The Reality Check After School

I guess we’ve all fantasized of how we visualize our life after school. At all stages of our education we’ve had ambiguous expectations, though reality is one hell of a stroke we don’t wish to slap us.

You are in the lecture hall, earlier than before on a chilly Monday morning. Not to forget it’s drizzling and your hood is soaking wet. Just because you don’t stay in the school hostel or a rented house near your campus. You commute.

Let me guess. Your parents made the decision for you. They have been to campus before – they have their fears of their 1900s experiences being a replica. What can I say, the love of cautious parents?

The lectures are not really interesting, assignments and projects have become your daily routine to work on.

You picture and document your life after school more pleasant than the lavender freshener. You repeat the same fantasies over and over until you matrix your brain to form a reality in it.

You see yourself finding an internship. Not really being an intern rather finding a job because you feel you are ripe and have the capabilities to be in the corporate world.

You see yourself earning right after campus, moving out, being more independent, buy your first car and house at twenty-three, finding a partner then a baby. You feel the happiness of finally having your own family with a fulfilling career that has always been your hobby.

Absurd. Actuality hits you. Right after your graduation.

Your village neighbor passes every 11:00-ish in the morning, staring at you. You might confuse his stare to a person dying for a Goodmorning greeting. Truth be told he’s wondering what you are still doing at home while other graduates are in the city looking for jobs. Some land into part-time jobs that are not even related to their baccalaureate.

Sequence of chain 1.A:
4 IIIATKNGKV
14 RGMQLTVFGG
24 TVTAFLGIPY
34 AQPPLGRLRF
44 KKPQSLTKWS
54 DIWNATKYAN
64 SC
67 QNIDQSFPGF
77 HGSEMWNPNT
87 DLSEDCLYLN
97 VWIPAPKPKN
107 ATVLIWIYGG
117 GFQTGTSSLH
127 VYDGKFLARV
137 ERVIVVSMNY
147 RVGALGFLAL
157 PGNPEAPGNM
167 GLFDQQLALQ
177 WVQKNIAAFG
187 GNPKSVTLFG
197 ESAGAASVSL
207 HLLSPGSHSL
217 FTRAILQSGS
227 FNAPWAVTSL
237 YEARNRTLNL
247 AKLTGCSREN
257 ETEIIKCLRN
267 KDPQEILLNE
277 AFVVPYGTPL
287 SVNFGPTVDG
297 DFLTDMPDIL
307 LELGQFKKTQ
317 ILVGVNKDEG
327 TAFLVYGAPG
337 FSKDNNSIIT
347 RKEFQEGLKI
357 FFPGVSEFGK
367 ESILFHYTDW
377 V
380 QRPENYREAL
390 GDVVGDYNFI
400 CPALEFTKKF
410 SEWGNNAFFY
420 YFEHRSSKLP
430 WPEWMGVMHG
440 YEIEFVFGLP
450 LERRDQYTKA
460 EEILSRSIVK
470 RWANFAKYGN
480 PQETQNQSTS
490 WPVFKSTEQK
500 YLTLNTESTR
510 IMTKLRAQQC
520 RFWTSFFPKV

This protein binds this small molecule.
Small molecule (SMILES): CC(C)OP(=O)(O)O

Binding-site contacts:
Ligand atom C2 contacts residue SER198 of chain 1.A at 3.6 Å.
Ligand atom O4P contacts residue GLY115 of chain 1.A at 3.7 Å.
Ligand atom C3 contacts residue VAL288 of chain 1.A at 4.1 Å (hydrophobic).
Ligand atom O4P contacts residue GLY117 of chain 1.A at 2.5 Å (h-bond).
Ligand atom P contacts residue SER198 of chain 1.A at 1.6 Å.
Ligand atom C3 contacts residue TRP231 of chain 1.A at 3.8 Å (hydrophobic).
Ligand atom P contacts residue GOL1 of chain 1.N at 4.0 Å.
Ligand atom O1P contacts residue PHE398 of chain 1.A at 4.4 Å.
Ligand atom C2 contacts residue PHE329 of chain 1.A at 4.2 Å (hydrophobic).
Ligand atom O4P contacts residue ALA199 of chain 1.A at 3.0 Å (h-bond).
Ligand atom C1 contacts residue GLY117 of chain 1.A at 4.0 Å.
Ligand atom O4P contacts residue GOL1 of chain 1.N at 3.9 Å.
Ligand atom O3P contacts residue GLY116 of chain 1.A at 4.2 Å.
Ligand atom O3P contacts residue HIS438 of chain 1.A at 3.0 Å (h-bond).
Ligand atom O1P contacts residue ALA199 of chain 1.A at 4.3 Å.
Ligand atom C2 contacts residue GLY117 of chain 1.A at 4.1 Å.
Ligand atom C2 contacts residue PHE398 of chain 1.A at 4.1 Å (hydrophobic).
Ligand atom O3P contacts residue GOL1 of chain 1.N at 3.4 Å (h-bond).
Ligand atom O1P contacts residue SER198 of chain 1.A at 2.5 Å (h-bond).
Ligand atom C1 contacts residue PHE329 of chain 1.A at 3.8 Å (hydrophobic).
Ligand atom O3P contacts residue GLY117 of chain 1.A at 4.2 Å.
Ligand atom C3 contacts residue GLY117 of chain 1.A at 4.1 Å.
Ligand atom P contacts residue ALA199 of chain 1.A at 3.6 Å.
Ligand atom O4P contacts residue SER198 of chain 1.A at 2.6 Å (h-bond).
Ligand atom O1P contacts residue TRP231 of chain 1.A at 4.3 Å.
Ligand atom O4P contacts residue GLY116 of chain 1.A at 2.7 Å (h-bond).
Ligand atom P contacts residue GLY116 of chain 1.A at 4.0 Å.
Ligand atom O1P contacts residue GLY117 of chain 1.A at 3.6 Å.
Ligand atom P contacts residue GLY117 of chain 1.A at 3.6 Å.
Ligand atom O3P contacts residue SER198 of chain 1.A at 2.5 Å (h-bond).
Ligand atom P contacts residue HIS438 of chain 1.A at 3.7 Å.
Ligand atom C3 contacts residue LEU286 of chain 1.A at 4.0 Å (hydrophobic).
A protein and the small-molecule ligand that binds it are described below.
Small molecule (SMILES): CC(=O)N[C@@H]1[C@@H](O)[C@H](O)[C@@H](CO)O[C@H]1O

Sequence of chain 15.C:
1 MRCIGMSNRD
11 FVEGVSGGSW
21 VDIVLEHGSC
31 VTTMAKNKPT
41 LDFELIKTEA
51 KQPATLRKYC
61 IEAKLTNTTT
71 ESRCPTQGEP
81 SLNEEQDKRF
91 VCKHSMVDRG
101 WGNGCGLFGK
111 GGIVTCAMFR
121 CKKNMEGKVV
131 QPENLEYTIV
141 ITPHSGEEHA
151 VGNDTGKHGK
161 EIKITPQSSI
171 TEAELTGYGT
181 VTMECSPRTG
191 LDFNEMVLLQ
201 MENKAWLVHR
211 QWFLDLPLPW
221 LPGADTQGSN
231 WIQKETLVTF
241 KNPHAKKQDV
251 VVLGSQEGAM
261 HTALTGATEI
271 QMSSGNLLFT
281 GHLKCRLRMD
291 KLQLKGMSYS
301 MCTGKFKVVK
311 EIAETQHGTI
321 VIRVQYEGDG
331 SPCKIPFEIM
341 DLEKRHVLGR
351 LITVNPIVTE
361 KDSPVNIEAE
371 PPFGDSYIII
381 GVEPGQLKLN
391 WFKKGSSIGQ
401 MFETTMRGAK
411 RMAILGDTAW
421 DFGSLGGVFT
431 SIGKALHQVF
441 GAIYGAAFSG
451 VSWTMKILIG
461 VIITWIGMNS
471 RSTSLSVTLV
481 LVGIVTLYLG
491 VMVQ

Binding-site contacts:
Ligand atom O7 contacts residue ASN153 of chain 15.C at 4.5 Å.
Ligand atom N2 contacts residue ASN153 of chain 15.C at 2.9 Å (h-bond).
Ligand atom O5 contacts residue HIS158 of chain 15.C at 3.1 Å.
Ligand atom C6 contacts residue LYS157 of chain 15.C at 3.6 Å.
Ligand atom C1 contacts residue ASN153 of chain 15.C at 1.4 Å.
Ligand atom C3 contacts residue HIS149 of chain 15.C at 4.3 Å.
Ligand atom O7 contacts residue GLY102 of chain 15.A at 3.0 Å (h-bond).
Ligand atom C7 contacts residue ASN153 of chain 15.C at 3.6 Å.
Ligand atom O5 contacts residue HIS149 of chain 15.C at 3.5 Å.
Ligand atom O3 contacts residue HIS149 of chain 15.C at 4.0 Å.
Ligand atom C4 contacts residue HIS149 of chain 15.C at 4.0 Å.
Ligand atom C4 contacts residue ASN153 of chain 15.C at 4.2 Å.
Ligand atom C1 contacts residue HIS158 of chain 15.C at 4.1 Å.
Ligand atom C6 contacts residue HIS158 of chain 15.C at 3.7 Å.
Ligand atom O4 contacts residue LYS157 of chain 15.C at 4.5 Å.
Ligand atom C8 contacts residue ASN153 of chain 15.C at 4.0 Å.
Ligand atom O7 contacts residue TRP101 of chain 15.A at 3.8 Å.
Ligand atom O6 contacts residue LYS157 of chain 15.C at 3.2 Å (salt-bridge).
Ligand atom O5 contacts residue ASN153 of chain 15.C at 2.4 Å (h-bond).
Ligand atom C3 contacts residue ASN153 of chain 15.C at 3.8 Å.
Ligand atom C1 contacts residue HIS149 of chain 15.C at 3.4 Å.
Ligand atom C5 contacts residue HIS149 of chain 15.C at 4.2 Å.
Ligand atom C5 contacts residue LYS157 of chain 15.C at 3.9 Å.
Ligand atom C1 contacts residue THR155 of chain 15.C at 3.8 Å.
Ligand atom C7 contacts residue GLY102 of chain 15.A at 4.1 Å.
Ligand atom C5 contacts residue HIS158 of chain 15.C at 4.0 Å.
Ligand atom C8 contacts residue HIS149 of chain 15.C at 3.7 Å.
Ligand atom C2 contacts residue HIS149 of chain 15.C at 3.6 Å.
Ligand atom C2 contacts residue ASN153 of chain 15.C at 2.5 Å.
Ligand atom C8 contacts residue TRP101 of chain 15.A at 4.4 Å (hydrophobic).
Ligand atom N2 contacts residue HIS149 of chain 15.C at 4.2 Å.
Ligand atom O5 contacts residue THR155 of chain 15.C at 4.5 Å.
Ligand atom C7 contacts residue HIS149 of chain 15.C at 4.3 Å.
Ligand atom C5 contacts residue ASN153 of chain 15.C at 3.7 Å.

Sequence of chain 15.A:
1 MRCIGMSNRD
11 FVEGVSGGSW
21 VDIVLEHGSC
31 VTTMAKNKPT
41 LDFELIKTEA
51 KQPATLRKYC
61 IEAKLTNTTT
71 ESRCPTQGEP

Your aunts and uncles call your siblings or parents, they start it with a delightful conversation. That flows to “nani sikuhizi anafanya nini.” For a girl they all ask about her fiancĂ© and remind her of the biological clock.

Your church pastors and elders rant why you’re not praying for deliverance. They even seek to visit your home. Assuming there could be an evil spirit gripping to your success.

Well, you block your ears and keep up with the drive of job hunting. Your CVs are almost in every company. The receptionists in town are now fond of your face. Until they call each other just to confirm if “kawaida” has shown up.

Finally your prayers are answered. You research how to dress up for an interview, get your clothes ready and your cologne.
You don’t want to look like the problem itself, you improvise your broke looks to that of a Chief Executive Officer.

You get started, it seems like the job everyone wants, including yourself. You act like you love it in the name of passion being your number one rule.

It gets too much, the pressure, the toxic boss, the sleepless nights, late night shifts and detachment from family. You are left empty and unable to deliver. The one thing that was supposed to give you the happiness is engrossing you.

You reconsider the people around you. Their support and happiness, but your mental health denies you the power to sacrifice your soul.

You now get yourself to another stage of answering queries. Since you dumped the only job that was meant to be your breakthrough and those around you. You wish to get the job back but you left a dent at your work place and their ego can’t accommodate your return.

The consequences of prioritizing your mental stability sends you back to square one – tarmacking. A place you swore never to go back to.

You wish to make people understand where you’re coming from but all they can see is dissapointment.

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